[Thesis]. Manchester, UK: The University of Manchester; 2018.
Using Fibre Reinforcing Polymer (FRP) composites for strengthening and rehabilitation
of reinforced concrete structures has been a viable technique for more than two decades.
Strengthening by FRP composites is often preferred to other strengthening techniques
like steel plates due to the formerĂ˘s special features, for example, it is lightweight,
non-corrosive, easy to install, has high tensile strength, and its use results in
only minimal changes to the external appearance of the structure. Additionally, the
labour costs are lower when using this material. The main objectives of this study
are: (1) to investigate the punching shear behaviour of slabs at corner column connections
strengthened by externally bonded FRP sheets using both modelling and experimental
methods. The study concentrates mainly on slabs without shear reinforcement that fail
initially due to punching shear; this is in order to enhance their serviceability
and ultimate loading capacity; (2) to investigate slabs at corner column connections
with openings; and (3) to increase understanding of the behaviour of such slabs and
provide recommendations for strengthening.
None of the current standardsĂ˘ specifications - like the ACI-440, Concrete Society
Technical Report TR55 and the Japanese Society of Civil Engineers JSCE - give the
required information for the design of concrete slab-column connections to withstand
punching shear. Furthermore, all the previous studies about the strengthening of slab-column
connections have dealt with interior columns; none have investigated the strengthening
of slabs at the corner column. Thus, this study is the first to investigate, both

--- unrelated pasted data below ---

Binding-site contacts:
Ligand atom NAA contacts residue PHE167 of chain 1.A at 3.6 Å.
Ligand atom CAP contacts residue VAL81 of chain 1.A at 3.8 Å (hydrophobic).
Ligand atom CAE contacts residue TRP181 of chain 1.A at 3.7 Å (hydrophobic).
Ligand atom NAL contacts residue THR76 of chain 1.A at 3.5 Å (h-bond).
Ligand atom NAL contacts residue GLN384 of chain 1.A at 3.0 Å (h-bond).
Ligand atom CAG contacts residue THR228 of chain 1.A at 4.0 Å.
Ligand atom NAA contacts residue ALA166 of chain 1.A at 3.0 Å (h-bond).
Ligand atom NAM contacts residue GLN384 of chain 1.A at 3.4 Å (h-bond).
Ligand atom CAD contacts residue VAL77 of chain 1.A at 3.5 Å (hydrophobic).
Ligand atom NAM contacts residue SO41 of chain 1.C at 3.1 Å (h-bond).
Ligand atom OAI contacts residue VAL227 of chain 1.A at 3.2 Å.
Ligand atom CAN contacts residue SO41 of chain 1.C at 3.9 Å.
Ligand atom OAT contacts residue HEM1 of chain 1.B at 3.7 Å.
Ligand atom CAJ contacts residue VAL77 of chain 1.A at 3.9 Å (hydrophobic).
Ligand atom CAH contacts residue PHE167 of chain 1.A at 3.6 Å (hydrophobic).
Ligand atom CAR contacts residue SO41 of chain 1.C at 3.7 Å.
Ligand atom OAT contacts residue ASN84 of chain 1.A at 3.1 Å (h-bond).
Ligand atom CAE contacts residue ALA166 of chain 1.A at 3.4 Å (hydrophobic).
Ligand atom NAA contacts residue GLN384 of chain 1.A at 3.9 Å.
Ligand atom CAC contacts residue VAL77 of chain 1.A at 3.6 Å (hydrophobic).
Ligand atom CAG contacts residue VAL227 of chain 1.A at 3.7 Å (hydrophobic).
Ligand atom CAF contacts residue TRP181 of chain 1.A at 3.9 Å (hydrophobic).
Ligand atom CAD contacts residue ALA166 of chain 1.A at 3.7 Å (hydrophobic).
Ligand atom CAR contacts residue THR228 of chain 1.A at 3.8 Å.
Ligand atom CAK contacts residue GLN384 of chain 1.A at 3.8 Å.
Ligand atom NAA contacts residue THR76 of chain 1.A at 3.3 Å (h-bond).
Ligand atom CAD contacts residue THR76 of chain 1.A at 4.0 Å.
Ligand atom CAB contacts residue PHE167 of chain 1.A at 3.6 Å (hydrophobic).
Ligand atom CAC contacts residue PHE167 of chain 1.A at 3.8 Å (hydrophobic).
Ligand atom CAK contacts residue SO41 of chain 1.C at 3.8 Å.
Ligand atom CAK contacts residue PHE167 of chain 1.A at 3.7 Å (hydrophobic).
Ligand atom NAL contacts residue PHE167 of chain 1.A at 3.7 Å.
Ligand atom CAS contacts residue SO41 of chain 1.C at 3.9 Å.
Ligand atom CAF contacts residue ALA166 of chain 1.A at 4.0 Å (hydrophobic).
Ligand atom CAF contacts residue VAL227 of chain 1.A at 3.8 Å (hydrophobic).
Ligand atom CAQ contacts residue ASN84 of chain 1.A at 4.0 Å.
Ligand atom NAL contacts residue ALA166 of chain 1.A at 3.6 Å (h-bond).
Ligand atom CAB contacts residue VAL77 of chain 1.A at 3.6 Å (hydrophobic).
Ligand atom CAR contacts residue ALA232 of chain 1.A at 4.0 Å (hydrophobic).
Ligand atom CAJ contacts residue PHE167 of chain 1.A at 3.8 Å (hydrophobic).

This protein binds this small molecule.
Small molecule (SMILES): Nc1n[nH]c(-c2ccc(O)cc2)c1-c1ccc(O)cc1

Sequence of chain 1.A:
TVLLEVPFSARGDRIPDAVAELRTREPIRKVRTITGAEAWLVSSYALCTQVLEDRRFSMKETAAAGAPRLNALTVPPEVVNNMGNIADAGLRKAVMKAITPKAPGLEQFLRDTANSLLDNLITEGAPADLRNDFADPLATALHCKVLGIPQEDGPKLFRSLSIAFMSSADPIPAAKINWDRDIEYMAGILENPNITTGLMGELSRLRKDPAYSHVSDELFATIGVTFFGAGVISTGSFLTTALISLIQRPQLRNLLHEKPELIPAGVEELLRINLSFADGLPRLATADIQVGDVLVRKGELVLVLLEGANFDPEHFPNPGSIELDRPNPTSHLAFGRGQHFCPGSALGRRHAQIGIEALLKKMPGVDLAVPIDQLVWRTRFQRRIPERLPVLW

experimentally and numerically, the effectiveness of strengthening slabs at the corner
column connection by using carbon fibre reinforcing polymer (CFRP) sheets.
The experimental programme comprises casting and testing four full-scale slabs that
have been designed and fabricated in order to simulate exterior slab-column connections.
One of them is the control specimen, which has been designed without any opening or
strengthening. One is similar to the control specimen but strengthened by CFRP sheets
around the corners. The last two slabs are designed similar to the control specimen
but they have openings close to the column. In addition to the openings, they are
strengthened by CFRP sheets.
In addition to the experimental programme, three-dimensional nonlinear finite element
models have been developed and validated against the experimental results. The comparison
between the experimental and the numerical results is based on deflections, ultimate
punching shear capacity, total strains of steel and CFRP reinforcements, crack pattern
and the failure mode. Results are also compared to the Eurocode 2, ACI and the JSCE
to predict the punching shear strength. It is concluded that bonding CFRP sheets to
strengthen a slab at the corner column can increase both the serviceability and the
ultimate strength by (11-21) % depending on the slab size. This limited increase is
associated with the small thickness of the CFRP sheets used in the study, which means
that there is only a small CFRP area resisting the tensile stresses; CFRP with a small
width is used due to the practical constraints.